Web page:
House Bill 1 in the 2022 Kentucky General Assembly is the next step in a legislative effort to phase down and even eliminate Kentucky’s income tax. This policy path is quite likely the most dangerous ever considered in the modern history of the commonwealth. It marches toward elimination of the source of 41% of state revenues with no plan — and no realistic options — to fill the massive budget hole that will result.
This move also provides the biggest tax breaks to those who need it least. The 0.5% income tax cut in HB 1 alone gives an average annual tax cut of $5,528 to the wealthiest 1%, while providing no help to an estimated 1.3 million low-income adults, seniors and kids — those most in need of financial assistance. The inevitable cuts to vital public services and increases in sales taxes will harm ordinary Kentuckians far more than the benefit from the tiny income tax cut they may receive.
HB 1 will damage services that Kentuckians rely on, and is fiscally irresponsible
While the existing rainy day fund balance is large and projected to grow further this year and potentially next year, those surpluses are the result of temporary factors not expected to continue. A total of 49 states reported a budget surplus last year according to the National Association of State Budget Directors (NASBO). State tax receipts for all states grew 16.6% in 2021 and 14.5% in 2022, similar to Kentucky’s 10.9% in 2021 and 14.6% in 2022.
The primary cause of these strong receipts is the short-lived economic effects of enormous federal pandemic aid. Kentucky’s economy received over $45 billion during the pandemic through stimulus checks, expanded unemployment benefits, a monthly child tax credit, state and local aid, and much more. Much of that assistance has already expired, and the remainder will be spent soon.
A second critical temporary factor boosting surpluses is the highest inflation in 40 years, which has increased sales and income tax receipts due to more expensive purchases and higher wages. But rising prices also affect the spending side of the budget, with increased state costs to hire and retain employees, construct buildings and buy supplies. Taking inflation into account, revenues grew by a less impressive 5.3% in 2021 and 5.6% in 2022, and are projected to decline in 2023 and 2024 with the reduction to a 4% income tax rate, as shown below.
It is also noteworthy that the individual income tax is the main source of recent surpluses. It is responsible for 47% of state tax receipts above forecast for 2021 and 2022.
Upon full implementation in 2025, the reduction of the income tax rate to 4%, on top of the cut to 4.5% under last year’s House Bill 8, will cost an estimated $1.2 billion annually. As shown in the graph below, that is more than the state spends on all of higher education — eight universities and 16 community colleges. It is half of what we spend on Medicaid, which provides health care to 1.5 million kids, seniors, low-income Kentuckians and people with disabilities.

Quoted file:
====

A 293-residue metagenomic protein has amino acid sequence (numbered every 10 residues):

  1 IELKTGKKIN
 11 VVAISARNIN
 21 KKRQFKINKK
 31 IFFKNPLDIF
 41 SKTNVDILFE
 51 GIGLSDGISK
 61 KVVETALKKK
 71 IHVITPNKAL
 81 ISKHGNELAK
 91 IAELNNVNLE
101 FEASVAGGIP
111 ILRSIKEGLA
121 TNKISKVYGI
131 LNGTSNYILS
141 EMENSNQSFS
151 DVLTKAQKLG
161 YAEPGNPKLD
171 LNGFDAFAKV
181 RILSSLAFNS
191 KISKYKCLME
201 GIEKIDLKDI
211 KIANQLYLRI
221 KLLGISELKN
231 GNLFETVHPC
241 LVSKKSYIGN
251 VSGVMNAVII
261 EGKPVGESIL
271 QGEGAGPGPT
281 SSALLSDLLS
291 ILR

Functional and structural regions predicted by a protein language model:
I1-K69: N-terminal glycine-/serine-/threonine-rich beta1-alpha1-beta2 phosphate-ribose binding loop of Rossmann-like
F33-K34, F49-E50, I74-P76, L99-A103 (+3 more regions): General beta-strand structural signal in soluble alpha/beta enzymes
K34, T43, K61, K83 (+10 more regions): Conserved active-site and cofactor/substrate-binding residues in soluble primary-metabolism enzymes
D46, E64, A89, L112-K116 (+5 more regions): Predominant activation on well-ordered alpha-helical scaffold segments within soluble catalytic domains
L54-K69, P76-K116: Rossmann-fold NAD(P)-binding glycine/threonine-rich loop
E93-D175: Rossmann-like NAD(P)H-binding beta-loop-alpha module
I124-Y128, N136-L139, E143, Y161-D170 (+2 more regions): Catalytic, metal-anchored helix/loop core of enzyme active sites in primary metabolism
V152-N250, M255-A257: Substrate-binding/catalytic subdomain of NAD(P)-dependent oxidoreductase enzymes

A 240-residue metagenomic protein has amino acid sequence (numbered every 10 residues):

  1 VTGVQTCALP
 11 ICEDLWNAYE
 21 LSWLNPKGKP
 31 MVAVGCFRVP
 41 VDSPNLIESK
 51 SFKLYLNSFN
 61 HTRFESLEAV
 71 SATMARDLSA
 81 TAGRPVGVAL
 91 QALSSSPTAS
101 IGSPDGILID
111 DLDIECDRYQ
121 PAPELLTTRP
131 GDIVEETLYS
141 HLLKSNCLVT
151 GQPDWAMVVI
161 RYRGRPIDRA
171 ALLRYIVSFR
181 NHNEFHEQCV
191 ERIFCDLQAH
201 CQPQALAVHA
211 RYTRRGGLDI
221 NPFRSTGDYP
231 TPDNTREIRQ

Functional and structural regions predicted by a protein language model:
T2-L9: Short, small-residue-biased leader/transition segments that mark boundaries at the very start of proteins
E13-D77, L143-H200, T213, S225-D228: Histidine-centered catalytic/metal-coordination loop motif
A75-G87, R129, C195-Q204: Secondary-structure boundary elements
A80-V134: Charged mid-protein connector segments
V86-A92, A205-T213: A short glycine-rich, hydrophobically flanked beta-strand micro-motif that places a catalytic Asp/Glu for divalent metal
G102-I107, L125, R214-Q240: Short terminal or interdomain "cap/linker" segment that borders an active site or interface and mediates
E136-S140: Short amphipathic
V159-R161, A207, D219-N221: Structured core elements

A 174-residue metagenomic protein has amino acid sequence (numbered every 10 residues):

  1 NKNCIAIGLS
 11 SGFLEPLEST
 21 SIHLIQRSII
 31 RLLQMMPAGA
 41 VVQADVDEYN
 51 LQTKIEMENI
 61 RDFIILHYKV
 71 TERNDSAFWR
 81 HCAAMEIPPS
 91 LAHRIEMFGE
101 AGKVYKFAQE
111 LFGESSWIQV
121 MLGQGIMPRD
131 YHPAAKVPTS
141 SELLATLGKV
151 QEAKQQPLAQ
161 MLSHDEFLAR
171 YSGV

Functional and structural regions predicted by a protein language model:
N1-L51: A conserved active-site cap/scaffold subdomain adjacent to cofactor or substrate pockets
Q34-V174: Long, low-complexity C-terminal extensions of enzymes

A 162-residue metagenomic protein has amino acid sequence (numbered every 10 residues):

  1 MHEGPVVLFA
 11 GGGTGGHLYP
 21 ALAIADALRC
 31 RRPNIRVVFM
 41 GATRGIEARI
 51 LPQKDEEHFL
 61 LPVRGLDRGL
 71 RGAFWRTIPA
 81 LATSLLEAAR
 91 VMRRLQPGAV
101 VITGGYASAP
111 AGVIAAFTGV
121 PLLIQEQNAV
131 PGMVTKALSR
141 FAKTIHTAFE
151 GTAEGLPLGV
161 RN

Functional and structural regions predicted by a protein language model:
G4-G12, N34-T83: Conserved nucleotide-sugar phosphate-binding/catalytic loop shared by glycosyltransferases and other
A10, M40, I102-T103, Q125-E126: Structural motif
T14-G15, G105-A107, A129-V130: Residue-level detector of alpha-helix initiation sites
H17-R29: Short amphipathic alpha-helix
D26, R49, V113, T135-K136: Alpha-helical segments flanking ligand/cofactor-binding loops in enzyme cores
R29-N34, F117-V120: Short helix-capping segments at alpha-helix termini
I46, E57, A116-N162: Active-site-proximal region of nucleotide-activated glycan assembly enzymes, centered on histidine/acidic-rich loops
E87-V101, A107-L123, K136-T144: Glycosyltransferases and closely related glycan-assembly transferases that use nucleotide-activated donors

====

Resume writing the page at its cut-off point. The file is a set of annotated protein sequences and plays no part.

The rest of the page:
That means if Kentucky were to rely on the rainy day fund to fill the budget gap created by HB 8/HB 1, it would deplete the current balance entirely in approximately three years. That assumes the economy hits no recession, but forecasters are increasingly concerned about the likelihood of a recession given Federal Reserve actions to quickly and aggressively raise interest rates.
Budget cuts down the road will particularly hurt low-income people, Kentuckians of color, children, seniors and people with disabilities and special needs. Cuts will hit rural Kentuckians especially hard because of the importance of state spending to local economies ravaged by the decline of coal, tobacco and other traditional industries. For example, whereas 33.5% of Anchorage Independent School District’s state/local public school funding comes from the state, 88.4% of Wolfe County’s come from the state. Similarly, the share of residents covered by the state-funded Medicaid program ranges as high as 78.6% in Owsley County compared to 21.2% in Spencer County. This state spending doesn’t just support rural schools and keep people healthy, it’s responsible for keeping many residents employed in schools, hospitals and health clinics.
Cuts will not pay for themselves, and future options are few and regressive
There is no evidence supporting the trickle-down theory that income tax cuts will grow Kentucky’s economy. Kansas famously had to roll its income tax rate reductions back after five years following credit downgrades, huge budget deficits, schools forced to end the year early and a state court ruling on the unconstitutionality of its education funding. Other states that reduced income taxes in recent years, including Arizona, Ohio, Maine, Wisconsin, North Carolina and Arizona, saw lower tax receipts as a result, not stronger economic growth. A total of 41 states have income taxes because they are the cornerstone of a revenue system that can adequately fund education, health, infrastructure and quality of life investments critical to economic growth. In fact the nine states with the highest top income tax rates are doing as well or better than the nine states lacking income taxes when it comes to measures like GDP growth, GDP growth per capita and average income growth.